As a follow up to our Carib album review we present a Q&A with David Sánchez expanding on some topics around this wonderful project, which is already garnering attention and critical acclaim from writers, cultural journalists and followers in general.
DN: The concept of Caribeanness and cultural identity has always been present in your music and on this album you’ve been inspired by melodies and rhythms coming from the Afro Puerto Rican and Haitian tradition, finding deep connections and similarities between them. Tell me about this experience.
DS: It has been a fascinating experience and I’ve learnt so much. I’ve always felt the connection between the African diaspora musical traditions which others often view as totally different genres. But when I go further back in history and get tuned in with the folk elements within the music, it still amazes me how clearly connected we are.
Carib is for you a deeply personal journey, in which you honor the memory of your father, Dimas and especially of your late wife Karla. At the same time you pay tribute to all Afro descendant communities who have helped define your music. Please share your thoughts about this journey.
This amazing journey has been very emotional, regarding my attempt to pay tribute to my father and wife. At the same time, it has been filled with excitement, intrigue and spiritual vibrations that have touched me in so many unexpected ways. It was inspiring listening to both, Puerto Rico and Haiti’s rhythms and following the music’s flow.
Carib is what I call a recording of epic proportions. It is the product of extensive research, with a very definite theme, a modern suite based on tradition, history, cultural identity. It’s being released at a very important time in human history. Can you expand on this topic?
I’m in total agreement when you say that “it has been released at an important time in our history”. We live in an era filled with a lot of available information and tools to stay connected, but sadly we will probably go down in history as the most uninformed by choice. This is an era in which media dictates the lightning fast pace of information that we are unable to retain because of its mass and speed. Tomorrow all is forgotten, and, therefore, we often end up in the same place.
Listening to Carib from beginning to end, I could sense an almost cinematic feel in some of the compositions. Later on I read that the compositions “Fernando’s Theme” and “Canto” are featured in the soundtrack of the film “Windows on the World” by Robert Mailer Anderson. Did you write them specifically for the movie?
The song “Fernando’s Theme” was specifically written for the “Windows on the World” soundtrack. Canto was written a little before, but was a prelude and the threshold to the album’s connection with the film. Ultimately both carrying a similar message – the struggles of the oppressed and our struggles attempting to connect with one another.
Can you share the inner stories of some of the other songs in the album, like Madriga, The Land of Hills, Iwa (Contemplation and Spirit go back home).
“Madigra” as well as ” The Land of Hills” both have been inspired by the Carnival from Loiza, also called Fiestas De Santiago in Puerto Rico and Band “Madigra” (Mardi Gras in creole) street music festivities in Haiti. They celebrate the idiosyncrasies, disappointments, happiness and hopes of the countries, but each is a narrative story on people’s daily lives. Ultimately, these songs bring people’s own stories to the forefront. “Iwa”, both of them are about my experience facing the truth of mortality.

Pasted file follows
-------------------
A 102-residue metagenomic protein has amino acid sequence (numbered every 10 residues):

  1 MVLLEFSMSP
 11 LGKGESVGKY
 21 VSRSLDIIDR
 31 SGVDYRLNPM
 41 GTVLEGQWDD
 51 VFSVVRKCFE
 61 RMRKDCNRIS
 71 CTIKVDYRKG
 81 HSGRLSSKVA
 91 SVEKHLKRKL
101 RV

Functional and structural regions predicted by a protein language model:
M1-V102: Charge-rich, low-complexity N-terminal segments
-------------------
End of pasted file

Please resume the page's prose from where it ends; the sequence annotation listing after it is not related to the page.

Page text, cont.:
Let’s talk about the band you put together for this project. Luis Perdomo, Ricky Rodríguez, Obed Calvaire, Lage Lund, Markus Schwartz and Jhan Lee Aponte.
This particular band is truly amazing. Not only because of each individual’s incredible skills, but because of their ability to adjust to any given situation. It all comes down to our ability to listen even when we might have a different perspective, that’s what often keeps the communication channels open.
You are a dedicated educator. Tell me about that very important aspect of your professional development.
I’ve been teaching for some time now. At first, I started doing master classes and short residencies. The longest one was at the Conservatory of Puerto Rico, for almost ten years. I think is important to share with the next generation my three decades of experience as an artist. It is fulfilling being able to help students develop, and also fascinating to witness their development as they strive to find their own voices and tell their own stories.
I’m the artist in residence at Georgia State University, a new full time position which started on August 2018. I’m very excited about this position because in the 2019 Fall, I’ll be starting my own composition course, along with a contemporary Pan African ensemble.
We’re living a time of redefinition of old concepts and ideas; it is sort of a new revolution in all aspects of the human experience. We keep fighting for freedom, justice, equality, diversity, plurality and acceptance. We keep fighting against racism, male dominance, sexual abuse. Your mission is “to make others feel good through art”, and you “see, music as the prayer through which the world heals itself”. Can you expand on this mission?
Music definitely heals the soul and even can help us physically as well. The act of listening brings a state of mind in which we can truly relate as humans in a very fundamental way. When we’re really listening, we become part of the music and in that process, we are letting go of our egos.